If your persona is a rookie or average-level pilot, meeting an enemy of similar ability, we can suggest the odds are roughly 50/50, plane quality being ignored. But as the skill of one out-matches the other the odds change drastically. Which is why it has always been my contention that servers should provide AI planes, to represent the 'fodder', so to speak. But they don't, so I am therefore instituting the following rules to redress the balance and bring the DiD concept to a higher level of realism:
The Die Roll.
This is a 10 sided die, used to determine the outcome of certain in-combat events, such as being shot down and killed or going down over enemy territory etc.
The following rules explain and describe when the die will be used.
Your persona will be assumed to have a given level of skill, indicated by his number of kills. This skill-level will determine how much help might be afforded him by a roll of the 10-sided die in the case of deciding the outcome of in-game death. As seen from the following table the outcome of a roll is death or a period of real-time days in hospital recovering from wounds.
Note: while your persona is in hospital you may continue to fly with a secondary persona.
And that's it, a max of a 30% chance of not being killed by a 95-percenter enemy at your pilot's lowest skill level.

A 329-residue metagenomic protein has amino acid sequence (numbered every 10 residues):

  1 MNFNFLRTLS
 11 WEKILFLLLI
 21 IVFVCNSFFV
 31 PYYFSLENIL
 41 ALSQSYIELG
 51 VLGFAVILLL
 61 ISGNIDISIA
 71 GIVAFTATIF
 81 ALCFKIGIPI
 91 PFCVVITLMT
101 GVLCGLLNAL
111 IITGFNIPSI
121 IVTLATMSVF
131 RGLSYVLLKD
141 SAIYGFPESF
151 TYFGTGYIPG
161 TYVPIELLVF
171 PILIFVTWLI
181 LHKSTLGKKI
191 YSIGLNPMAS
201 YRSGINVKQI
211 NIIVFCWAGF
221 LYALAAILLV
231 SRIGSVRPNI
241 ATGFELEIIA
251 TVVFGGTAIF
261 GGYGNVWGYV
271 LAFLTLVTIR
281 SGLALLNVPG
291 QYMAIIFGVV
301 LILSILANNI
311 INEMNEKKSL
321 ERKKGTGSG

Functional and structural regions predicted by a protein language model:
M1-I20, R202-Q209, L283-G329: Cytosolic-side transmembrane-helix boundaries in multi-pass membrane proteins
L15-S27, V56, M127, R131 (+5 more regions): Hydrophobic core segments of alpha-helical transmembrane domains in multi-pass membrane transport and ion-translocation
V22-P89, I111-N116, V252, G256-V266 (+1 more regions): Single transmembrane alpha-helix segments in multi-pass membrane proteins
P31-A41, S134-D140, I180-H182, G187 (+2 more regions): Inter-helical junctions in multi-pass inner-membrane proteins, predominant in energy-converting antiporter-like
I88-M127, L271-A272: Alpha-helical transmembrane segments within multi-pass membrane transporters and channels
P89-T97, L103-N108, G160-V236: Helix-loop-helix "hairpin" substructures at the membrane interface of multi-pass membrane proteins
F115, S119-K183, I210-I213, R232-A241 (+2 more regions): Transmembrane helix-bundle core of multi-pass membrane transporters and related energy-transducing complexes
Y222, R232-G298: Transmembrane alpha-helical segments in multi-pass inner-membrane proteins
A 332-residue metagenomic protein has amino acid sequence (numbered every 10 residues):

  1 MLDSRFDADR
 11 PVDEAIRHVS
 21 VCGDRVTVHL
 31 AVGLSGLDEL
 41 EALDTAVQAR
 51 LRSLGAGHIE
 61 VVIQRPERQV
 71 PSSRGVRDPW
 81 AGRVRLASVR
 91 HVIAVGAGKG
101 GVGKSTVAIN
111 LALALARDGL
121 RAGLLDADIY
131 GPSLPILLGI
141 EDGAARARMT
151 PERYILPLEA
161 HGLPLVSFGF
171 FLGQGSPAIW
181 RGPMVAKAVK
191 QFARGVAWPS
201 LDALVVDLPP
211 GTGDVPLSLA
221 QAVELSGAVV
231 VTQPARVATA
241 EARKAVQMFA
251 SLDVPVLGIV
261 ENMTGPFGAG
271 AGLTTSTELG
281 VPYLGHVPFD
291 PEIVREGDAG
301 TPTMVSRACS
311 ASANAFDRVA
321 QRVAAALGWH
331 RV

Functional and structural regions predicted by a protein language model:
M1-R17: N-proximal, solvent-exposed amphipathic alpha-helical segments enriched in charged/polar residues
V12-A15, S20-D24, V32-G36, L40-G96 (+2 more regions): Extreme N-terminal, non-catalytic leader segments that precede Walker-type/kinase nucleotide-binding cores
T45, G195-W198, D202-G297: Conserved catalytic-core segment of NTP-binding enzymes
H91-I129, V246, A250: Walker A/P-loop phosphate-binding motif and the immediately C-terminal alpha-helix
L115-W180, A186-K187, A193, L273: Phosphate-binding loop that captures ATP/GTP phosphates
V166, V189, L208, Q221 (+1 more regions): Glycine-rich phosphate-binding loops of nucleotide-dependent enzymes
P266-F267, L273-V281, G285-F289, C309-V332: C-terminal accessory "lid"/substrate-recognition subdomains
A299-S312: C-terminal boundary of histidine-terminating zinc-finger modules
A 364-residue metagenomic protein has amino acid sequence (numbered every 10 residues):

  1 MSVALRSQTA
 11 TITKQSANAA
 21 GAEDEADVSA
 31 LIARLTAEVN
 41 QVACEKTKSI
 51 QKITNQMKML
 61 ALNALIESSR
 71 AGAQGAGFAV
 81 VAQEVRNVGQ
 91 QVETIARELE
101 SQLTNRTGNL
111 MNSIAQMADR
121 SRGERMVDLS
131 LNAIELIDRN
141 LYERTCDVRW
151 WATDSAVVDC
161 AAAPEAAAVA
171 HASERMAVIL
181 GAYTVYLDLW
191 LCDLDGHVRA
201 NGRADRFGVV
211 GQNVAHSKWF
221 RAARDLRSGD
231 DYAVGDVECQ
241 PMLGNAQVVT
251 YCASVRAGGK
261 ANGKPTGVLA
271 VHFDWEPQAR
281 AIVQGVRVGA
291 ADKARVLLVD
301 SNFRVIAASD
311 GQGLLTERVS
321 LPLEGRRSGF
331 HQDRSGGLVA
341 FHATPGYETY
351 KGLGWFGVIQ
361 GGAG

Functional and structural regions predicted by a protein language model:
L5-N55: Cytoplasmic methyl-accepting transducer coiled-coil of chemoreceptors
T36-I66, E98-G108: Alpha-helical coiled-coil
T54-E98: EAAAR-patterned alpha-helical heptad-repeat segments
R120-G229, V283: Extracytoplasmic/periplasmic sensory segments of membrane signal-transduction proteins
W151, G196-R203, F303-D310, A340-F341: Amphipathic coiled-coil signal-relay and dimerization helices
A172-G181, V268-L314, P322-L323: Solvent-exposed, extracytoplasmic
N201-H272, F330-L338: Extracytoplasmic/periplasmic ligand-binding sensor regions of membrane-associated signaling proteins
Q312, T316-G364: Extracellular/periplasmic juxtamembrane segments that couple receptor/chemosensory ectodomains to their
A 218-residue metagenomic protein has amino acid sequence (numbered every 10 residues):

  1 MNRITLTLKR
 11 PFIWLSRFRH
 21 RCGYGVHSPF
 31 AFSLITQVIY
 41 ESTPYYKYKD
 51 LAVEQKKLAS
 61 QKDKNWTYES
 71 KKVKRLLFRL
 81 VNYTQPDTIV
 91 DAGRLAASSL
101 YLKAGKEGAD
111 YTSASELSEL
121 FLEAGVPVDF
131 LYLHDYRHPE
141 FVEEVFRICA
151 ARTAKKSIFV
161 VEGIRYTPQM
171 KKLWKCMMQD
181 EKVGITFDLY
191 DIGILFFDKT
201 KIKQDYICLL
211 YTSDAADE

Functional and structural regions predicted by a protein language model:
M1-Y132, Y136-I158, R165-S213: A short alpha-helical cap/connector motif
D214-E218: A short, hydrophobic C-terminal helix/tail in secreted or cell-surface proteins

On to other matters.
If you are killed as a result of an out-of-game event, such as a screen-freeze, server-lag or suchlike, you are not dead.
If you are killed as a result of being rammed by any side's a/c, you are not dead. This is to protect against griefers and trolls.
If you are killed by being strafed/bombed in your plane just after spawning into a server you are NOT dead unless you have started your engine. If you have not started your engine you are deemed to be in a slit-trench or similar, NOT in your cockpit.
When killed your persona stats are zeroed.
Captured behind enemy lines (bailed out or force-landed). You are deemed to be captured or escaped, subject to the outcome of a 10-sided die-roll. The table below details that process. It calculates the kind of skills and abilities (language ability etc) a pilot would have gained the longer he operated in-country. These abilities would, in a crude calculation, aid him in evading and escaping from enemy territory.
Determining whether or not you have gone down behind enemy lines can be problematical on servers that do not allow the nav-marker in the map. Additionally, if you have gone down only a couple of kilometers behind the lines a die-roll is not required, you are deemed to have been able to make it directly through the lines without needing help from civilians etc).
It is therefore up to you, the pilot, to make the decision on whether or not you require the roll of the die.
If you go for the roll of the die and escape capture you are MIA as per the table below, in which case you may use your secondary persona while your primary is making his way out of enemy territory.
If you are uncertain about any of the above in regard to your own persona and a specific event please say so in your combat report and it will be addressed.
Rule 1) If you are killed or captured you must create a new persona. This is done via the claims process.